Today I woke up later, thanks to NyQuil, and had a bit of a lazy morning with some books on my phone (yes, I know.  I have real books too).  Friends came over midafternoon who hadn’t been able to make it Saturday night, and we had more cupcakes and conversation.

I was supposed to start the SuperSister #leanhalloween Saturday, but I guess I’ll be starting Monday.  Since my weekend didn’t go as planned…I suppose it was nice enough, though.  And my house is clean, which is a plus!

Not sure how I’m going to make it through tomorrow with a voice though.

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I’ve joined something called Write31Days, which challenges bloggers to write every day in October.  Somewhat like NaNoWriMo, but no novel.  Better for me in any case.

So since I haven’t blogged since, what, 2014? I decided it was high time for me to get back to it.  I don’t know what all I have to say, but I’m sure once I get started I’ll have plenty.  Goodness knows I have no lack of soapboxes, anyway.

Topics I think I’ll be talking about this month:

  • Women’s ordination — it’s become a HUGE issue in my church
  • Diet/exercise — I’m trying to lose the ## I gained last year from stress eating and not exercising in my new job
  • Vacation pics, etc. with friends — we’ve got friends from MN coming to visit in a week.
  • Cooking and/or baking — my usual!
  • Updates on life in general
  • School
  • Poetry, maybe
  • Pictures of our new house

Yes, that’s the first update! My last post, in May 2014, pretty much leaves out the whole year teaching 4th grade at the Catholic school in north Minneapolis (in defense, I WAS pretty much socked into the classroom!), and….drumroll…our move last year to Tucson, Arizona!  Ok, you can pick your jaws up off the floor (those of you who didn’t know we moved, that is).  Yes, the Maine girl moved to the desert.  Yes, I’m ok.  Yes, there ARE trees here, just short ones.  And did I mention the MOUNTAINS!!??!!


Last July I accepted a job, very last-minute, as a 3/4 ESL (ELD) teacher at an arts magnet school in Tucson.  A year later, we’ve sold our MN house (just yesterday), Kent is working on AZ licensure to teach here, and I’m two months into my second school year at the same school, teaching (gasp) the same subjects!  We have a house we like (and more every day as Kent is fixing it up), a church we like, and are getting to know people in the area we like too.  We’ve had lots of visitors, all wanting to experience AZ, and things are looking up, finally.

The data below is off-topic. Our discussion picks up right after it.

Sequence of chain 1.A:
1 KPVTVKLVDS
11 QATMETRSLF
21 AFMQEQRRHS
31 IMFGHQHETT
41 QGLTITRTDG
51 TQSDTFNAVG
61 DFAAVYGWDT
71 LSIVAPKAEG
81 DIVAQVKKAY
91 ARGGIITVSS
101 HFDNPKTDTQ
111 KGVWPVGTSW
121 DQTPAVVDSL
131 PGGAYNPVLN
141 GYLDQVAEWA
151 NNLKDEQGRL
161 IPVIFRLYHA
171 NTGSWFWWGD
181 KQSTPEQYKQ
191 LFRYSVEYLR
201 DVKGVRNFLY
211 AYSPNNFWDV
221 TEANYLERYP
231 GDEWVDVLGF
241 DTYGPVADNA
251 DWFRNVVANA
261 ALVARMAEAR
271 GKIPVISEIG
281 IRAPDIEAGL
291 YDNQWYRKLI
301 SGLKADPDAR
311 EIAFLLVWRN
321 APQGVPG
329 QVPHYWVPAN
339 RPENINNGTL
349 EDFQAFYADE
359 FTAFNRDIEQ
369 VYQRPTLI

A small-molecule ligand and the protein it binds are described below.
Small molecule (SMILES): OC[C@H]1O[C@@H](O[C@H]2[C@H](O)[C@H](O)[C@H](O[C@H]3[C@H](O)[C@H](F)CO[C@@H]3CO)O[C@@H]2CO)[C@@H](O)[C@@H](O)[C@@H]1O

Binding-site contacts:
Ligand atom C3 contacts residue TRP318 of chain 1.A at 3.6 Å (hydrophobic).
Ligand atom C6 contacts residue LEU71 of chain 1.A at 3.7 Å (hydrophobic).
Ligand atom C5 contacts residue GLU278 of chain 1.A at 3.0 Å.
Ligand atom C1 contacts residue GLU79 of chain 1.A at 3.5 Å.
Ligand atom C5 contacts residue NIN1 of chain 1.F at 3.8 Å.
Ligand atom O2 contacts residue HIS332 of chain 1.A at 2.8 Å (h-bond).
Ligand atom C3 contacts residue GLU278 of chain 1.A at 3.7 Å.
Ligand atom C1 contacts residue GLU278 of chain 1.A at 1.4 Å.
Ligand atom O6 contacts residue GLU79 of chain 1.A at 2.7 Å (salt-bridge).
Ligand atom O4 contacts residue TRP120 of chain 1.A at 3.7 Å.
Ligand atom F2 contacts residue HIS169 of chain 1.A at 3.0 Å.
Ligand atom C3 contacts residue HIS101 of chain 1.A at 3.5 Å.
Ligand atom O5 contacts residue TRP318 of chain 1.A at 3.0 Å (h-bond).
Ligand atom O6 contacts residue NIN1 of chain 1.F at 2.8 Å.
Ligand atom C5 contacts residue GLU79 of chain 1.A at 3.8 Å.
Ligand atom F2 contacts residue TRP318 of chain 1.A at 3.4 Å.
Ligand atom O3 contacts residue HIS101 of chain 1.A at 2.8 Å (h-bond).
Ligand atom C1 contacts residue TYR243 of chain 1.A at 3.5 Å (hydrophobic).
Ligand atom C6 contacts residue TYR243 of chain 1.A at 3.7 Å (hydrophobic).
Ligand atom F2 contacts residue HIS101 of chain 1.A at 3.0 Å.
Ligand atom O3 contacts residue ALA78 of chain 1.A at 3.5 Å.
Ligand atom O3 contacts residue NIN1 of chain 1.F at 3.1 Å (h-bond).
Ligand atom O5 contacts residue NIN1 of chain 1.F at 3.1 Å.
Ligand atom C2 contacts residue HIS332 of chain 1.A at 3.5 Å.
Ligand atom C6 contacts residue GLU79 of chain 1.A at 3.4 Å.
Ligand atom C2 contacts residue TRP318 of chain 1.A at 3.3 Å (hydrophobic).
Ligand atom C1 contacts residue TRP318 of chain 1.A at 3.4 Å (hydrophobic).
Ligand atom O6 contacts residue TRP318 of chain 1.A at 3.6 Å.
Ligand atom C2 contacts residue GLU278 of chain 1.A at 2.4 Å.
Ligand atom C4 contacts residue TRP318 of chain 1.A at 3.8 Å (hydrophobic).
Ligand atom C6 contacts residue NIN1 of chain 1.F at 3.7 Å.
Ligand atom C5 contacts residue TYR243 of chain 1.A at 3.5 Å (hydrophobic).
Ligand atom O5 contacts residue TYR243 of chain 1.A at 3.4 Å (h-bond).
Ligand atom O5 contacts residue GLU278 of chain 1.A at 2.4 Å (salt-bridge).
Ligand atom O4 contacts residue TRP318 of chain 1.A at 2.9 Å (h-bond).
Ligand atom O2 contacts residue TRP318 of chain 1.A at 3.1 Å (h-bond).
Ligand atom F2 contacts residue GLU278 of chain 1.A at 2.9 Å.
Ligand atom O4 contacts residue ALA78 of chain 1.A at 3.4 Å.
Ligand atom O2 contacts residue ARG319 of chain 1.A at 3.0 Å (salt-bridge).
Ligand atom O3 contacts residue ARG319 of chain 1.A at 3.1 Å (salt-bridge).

So that’s the last couple years in a nutshell.  We’ll talk more later.

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The Light Gatherer

Carol Ann Duffy

When you were small, your cupped palms
each held a candlesworth under the skin,
enough light to begin,

                                              and as you grew
light gathered in you, two clear raindrops
in your eyes,

                              warm pearls, shy,
in the lobes of your ears, even always
in the light of a smile after your tears.

Your kissed feet glowed in my one hand,
or I’d enter a room to see the corner you played in
lit like a stage set,

                                       the crown of your bowed head spotlit.
When language came, it glittered like a river,
silver, clever with fish,

                                                and you slept
with the whole moon held in your arms for a night light
where I knelt watching.

                                                  Light gatherer. You fell from a star
into my lap, the soft lamp at the bedside
mirrored in you,

                                  and now you shine like a snowgirl,
a buttercup under a chin, the wide blue yonder
you squeal at and fly in,
like a jeweled cave,
turquoise and diamond and gold, opening out
at the end of a tunnel of years.


to my mom and mother-in-law, and all the other women in my life who’ve been such an influence for good — thank you for encouraging me to shine